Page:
We’ve already mentioned how we want to reuse the header and footer of the Dreamrs theme across all page templates. But what will that header and footer contain, and how will it be built?
Our header is pretty simple. We have a logo (marked on the left) and a navigation element on the right.
Historically, we’ve shown off different approaches for dealing with logos in headers: the Elemental theme includes the logo in a shared global area, while in the past we may have given the logo block a custom name, retrieved the block based on its name and displayed in dynamically in the header.
Let’s not do any of that here. Let’s just hard-code the logo into the template, and include it as an image in the theme’s
images/ directory. Why? Simply put, in the real world, companies aren’t changing out their logos dynamically. This reality significantly simplifies logo placement. You don’t need to use dynamic rendering for every single visitor just to display a logo.
The same principle also applies to navigation, so we have frequently hard-coded header navigations within themes. Historically, we’ve built these dynamically using the Auto-Nav, but the Auto-Nav is easy to misconfigure, and can be a bit of a performance hog. It’s really best suited to dynamic sidebar navigations and full dynamic sitemaps. It’s overkill for header navigation that rarely changes.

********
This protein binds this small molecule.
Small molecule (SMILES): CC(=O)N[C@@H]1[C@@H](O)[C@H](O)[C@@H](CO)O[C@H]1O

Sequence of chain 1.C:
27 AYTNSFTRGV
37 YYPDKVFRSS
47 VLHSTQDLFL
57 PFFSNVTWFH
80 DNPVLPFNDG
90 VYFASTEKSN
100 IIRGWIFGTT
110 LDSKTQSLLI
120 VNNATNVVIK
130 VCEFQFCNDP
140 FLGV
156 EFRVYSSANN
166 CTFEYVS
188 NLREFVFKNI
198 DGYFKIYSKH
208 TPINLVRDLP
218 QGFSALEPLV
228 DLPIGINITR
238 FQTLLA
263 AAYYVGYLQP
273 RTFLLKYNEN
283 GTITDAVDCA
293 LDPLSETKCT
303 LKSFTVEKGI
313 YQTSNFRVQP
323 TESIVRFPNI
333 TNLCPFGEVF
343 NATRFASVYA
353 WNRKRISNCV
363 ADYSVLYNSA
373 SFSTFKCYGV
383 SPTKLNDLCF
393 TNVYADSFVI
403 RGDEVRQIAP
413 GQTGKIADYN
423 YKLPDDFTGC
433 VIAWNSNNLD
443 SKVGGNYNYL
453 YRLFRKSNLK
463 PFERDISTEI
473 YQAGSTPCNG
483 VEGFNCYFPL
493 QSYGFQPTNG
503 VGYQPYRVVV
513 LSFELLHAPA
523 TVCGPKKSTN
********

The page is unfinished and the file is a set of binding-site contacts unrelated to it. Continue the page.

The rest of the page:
That being said, I’d rather get some dynamic activity out of the header navigation than simply hard-code it. Hard-coding is a fine option here, but let’s stretch our wings a little bit. Instead of hard-coding, we’re going to use the built-in concrete5 PHP
Concrete\Core\Page\PageList class to dynamically generate the navigation. This will give us the dynamic output of the Auto-Nav block, but with better performance.
The footer is not quite as simple as the header. The top and bottom elements in the footer are easily hard-coded into the theme (the Dreamrs logo at the top left and the copyright text at the bottom). Let’s hard-code that while taking care to ensure that we make the copyright year dynamic -- nothing more embarrassing than showing a copyright year that’s out of date!
The four columns are a bit of a different case. While they’re not likely to change often, this is the type of content that you want to allow your editors to change. It’s global to the entire site, however, which is why we’re going to make these columns editable Global Areas; that way, the content within them will be editable through the CMS, but need only be edited once.
Let’s just put content blocks inside the first three columns, and for our newsletter in the rightmost column, let’s place a simple embed code from a third party provider like Mailchimp.